BotEC: The Grand Canyon's Rate of Erosion
Some geologic processes, like volcanism and earthquakes, occur intermittently but can cause significant and sometimes catastrophic change very quickly. Others, like weathering, act continuously but gradually, in fact, imperceptibly slow. Regardless of how they operate, geologic processes, acting over long periods of time (thousands and millions of years) will produce significant change in the earth's surface.
If you were to occasionally visit the Grand Canyon over a period of many years, you would most likely notice no change. Even the details in the walls would probably seem frozen forever. Yet the Colorado River is continuously, albeit very slowly, cutting into and eroding the Colorado Plateau. The Grand Canyon is gradually being deepened and enlarged.
Some geologists are finding evidence that suggests that this mile deep canyon may have been cut with the last 4 million years. Assuming a uniform rate of erosion and without considering canyon widening due to slop retreat, calculate how much (in millimeters per year) the Colorado River would have to downcut per year to form this mile-deep canyon in 4 million years.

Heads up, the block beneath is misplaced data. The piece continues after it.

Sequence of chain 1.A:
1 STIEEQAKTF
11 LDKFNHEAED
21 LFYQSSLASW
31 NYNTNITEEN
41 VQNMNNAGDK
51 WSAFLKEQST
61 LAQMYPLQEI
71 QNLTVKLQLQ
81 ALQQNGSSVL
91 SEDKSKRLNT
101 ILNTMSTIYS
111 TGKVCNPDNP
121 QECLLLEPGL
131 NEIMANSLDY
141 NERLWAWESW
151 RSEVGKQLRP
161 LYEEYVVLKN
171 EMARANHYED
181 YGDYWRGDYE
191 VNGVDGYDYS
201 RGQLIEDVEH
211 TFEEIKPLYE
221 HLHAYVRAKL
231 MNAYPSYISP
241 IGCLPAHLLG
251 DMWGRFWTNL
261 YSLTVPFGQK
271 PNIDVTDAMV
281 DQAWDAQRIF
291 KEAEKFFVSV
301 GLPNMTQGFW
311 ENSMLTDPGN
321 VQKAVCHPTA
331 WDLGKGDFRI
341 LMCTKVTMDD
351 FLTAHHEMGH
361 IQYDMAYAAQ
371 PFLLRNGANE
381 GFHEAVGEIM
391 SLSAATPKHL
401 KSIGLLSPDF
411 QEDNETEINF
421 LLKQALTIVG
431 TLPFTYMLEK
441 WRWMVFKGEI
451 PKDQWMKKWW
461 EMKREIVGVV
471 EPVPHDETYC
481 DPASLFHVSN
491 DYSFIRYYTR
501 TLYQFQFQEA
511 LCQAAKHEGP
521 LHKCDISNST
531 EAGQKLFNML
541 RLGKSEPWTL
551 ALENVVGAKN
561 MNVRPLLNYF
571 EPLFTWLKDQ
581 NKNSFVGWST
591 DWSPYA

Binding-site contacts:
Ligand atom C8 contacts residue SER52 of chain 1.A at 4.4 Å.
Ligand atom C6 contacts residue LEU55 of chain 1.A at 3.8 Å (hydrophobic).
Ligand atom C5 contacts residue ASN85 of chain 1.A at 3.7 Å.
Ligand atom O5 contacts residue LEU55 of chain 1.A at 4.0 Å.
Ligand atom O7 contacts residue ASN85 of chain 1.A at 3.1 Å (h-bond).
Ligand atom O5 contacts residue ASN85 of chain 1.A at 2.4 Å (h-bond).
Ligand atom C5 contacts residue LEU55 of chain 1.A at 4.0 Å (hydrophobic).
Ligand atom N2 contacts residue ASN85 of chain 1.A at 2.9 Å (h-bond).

References and Resources
This SERC page describes the use of Back of the Envelope Calculations
The Back of the Envelope : This page outlines one of the essays in the book "Programming Pearls" (ISBN 0-201-65788-0). The book is written for computer science faculty and students, but this portion speaks very well to back of the envelope calculations in general.
Controlled Vocabulary Terms
Resource Type: Activities:Classroom Activity:Short Activity
Special Interest: Quantitative
Quantitative Skills: Estimation
Ready for Use: Ready to Use
Theme: Teach the Earth:Course Topics:Sedimentary Geology
Topics: Earth surface:Sedimentary Geology:Weathering